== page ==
While many Americans keep track of their own finances, many others rely on a financial advisor to do it for them. Money management can be stressful, and outside help can alleviate some of that stress.
No matter what position you’re in, however, you should never be 100 percent hands-off with your money. Forbes contributor Liz Davidson shares three things to know about money:
Know your advisers. Know how they are compensated so you can identify where they may have conflicts of interests or biases toward certain products, services and/or fund companies. Are they compensated by collecting commissions on products they sell or do they just charge fees? Know their background and track record. You can go to finra.org or cfp.net to run a background check and determine if your adviser has any complaints or disclosures on his/her record.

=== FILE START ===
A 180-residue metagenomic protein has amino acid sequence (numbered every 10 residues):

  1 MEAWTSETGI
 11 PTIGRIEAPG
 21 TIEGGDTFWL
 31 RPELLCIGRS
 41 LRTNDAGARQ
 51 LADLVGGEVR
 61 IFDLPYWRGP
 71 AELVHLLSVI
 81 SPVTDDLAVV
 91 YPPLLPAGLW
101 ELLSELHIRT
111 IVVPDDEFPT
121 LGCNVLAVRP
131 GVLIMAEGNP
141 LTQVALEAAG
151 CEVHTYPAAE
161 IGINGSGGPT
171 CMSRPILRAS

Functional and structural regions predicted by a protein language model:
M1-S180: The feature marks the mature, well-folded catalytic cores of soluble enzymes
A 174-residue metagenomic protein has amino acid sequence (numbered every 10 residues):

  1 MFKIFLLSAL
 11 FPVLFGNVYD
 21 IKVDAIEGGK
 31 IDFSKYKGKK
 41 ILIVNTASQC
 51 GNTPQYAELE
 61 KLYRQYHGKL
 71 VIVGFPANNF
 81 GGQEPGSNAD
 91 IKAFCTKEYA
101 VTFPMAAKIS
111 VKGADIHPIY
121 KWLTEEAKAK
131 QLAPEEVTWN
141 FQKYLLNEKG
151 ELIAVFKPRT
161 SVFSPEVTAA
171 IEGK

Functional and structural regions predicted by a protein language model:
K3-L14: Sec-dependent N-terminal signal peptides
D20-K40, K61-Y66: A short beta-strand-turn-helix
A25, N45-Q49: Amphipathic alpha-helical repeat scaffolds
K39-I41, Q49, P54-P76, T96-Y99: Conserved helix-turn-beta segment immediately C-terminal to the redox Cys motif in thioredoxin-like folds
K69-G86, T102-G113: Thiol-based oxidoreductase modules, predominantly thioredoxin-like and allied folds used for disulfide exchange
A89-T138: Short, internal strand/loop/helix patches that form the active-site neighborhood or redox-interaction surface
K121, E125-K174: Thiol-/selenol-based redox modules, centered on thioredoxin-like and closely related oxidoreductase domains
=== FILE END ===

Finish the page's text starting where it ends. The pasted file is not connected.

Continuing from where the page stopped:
Know what you are worth (net worth = all your assets minus all your debts) and track that on a quarterly basis. Over time, your net worth should increase as you save and invest and pay down debts. If you see a steady decline in your net worth, and if it’s hovering dangerously close to zero or worse, if it’s negative, then it’s time to pay down the debt.
Know what you are making, what you are spending and what you owe. Make sure that your debt payments are less than 36 percent of your income and do what you can to eliminate all high-interest rate debt.